After The Atlantic ran an anonymously sourced article last week claiming President Donald Trump called U.S. troops “losers” and “suckers,” one combat-wounded U.S. Army veteran says he was upset to see his face used in social media memes promoting the claims in the controversial story.
Bobby Henline, a four-tour Iraq War veteran, told Fox News on Tuesday that he felt anti-Trump activists were using his image to promote a story he did not believe was true. Henline, formerly of the 82nd Airborne Division, was the lone survivor of an improvised explosive device (IED) attack in Iraq that killed four other soldiers. As a result of the blast, he lost his left hand and suffered extensive burn injuries.
Henline noted several social media pages, such as Occupy Democrats and an MSNBC Rachel Maddow fan group on Facebook shared memes with his image, alongside claims Trump called veterans like him “losers.”
One meme showed the wounded Henline in his Army uniform, with the caption: “Trump says he’s a loser. I say he’s a hero! What do you say?”
Henline was upset to see his image used for the political attacks and has shared videos denouncing several of the memes. “People, stop using me for your propaganda, for your agenda. I’m not here for that,” he said in one video.
“I’m just so irritated that they put my image up there because now it looks like the president called me a loser,” Henline told Fox News. “And they’re using that to sell something that they believe in for their agenda. It’s not fair to put us [veterans] as props in the middle of all that.”
The Atlantic’s article claimed Trump canceled a November 2018 visit to a cemetery in France because he did not feel it necessary to honor the U.S. war dead buried at the cemetery. The article claimed Trump also questioned why the U.S. fought in World War I and said Trump viewed those killed in the war as losers and suckers. The article also claims Trump didn’t want amputees at a veterans event and allegedly said “Nobody wants to see that.”
The anonymously sourced Atlantic article has drawn criticism from President Trump and current and former administration officials who have publicly refuted the claims of the article.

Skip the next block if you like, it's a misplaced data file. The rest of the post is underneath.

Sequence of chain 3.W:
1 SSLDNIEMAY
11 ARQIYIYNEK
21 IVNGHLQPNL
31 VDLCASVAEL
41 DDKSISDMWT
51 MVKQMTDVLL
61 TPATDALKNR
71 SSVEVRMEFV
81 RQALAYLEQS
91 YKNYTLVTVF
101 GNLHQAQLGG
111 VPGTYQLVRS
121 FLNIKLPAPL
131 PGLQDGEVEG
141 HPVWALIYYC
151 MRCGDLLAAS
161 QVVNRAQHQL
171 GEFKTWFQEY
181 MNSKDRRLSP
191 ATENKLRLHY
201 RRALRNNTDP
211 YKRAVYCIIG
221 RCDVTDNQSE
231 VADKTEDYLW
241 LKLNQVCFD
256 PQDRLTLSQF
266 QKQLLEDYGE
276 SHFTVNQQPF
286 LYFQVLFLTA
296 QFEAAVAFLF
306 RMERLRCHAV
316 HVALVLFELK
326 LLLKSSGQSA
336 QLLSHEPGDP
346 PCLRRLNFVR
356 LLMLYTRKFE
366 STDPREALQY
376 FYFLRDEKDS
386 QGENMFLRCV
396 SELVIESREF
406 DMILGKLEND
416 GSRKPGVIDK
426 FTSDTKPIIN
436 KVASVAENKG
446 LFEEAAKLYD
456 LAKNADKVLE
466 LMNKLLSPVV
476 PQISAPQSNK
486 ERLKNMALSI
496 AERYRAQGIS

Henline has continued his efforts on social media to denounce the use of his image to promote the story. In one Instagram post, he criticized a purportedly veteran-operated social media group, Military Veterans Against Fascism, which posted another meme supporting similar claims about negative Trump remarks towards veterans.
“This is even worse because it’s supposedly military veterans that are throwing other veterans underneath the bus and using us for their own agenda,” Henline said of the Military Veterans Against Fascism posts.
Another post by the same group, Military Veterans Against Fascism, has Henline and Trump in a pair of images. Over the image of Henline a caption reads, “Gets pissed because people are sharing his image out of respect for his service” while the caption over Trump’s image reads, “Then supports this guy, who would never share his image or be appreciative of his service.”
Some of the original memes using Henline have been taken down, but others have continued to circulate on social media.
Speaking to Fox News, Henline said “I really believe the president didn’t say this. There’s been anonymous sources and other sources in the room that aren’t necessarily friends with the president or believe in his ways, but they’re still not gonna slam him and make up this rumor and keep it spreading. And so with that said, I don’t think he really said this.”
Henline said that while The Atlantic article is anonymously sourced and has been denounced by named officials who were with Trump when he allegedly said the disparaging remarks, Henline feels the article worked in creating controversy.
“Them taking that well-recognized photo and using it for their agenda and changing veterans’ minds, thinking the president talks to them like that is ridiculous,” he said. “And I believe it worked. And that’s why I want to get it taken down because it shouldn’t be working. People need to hear the truth. That’s my image. And it should not be up there speaking for me.”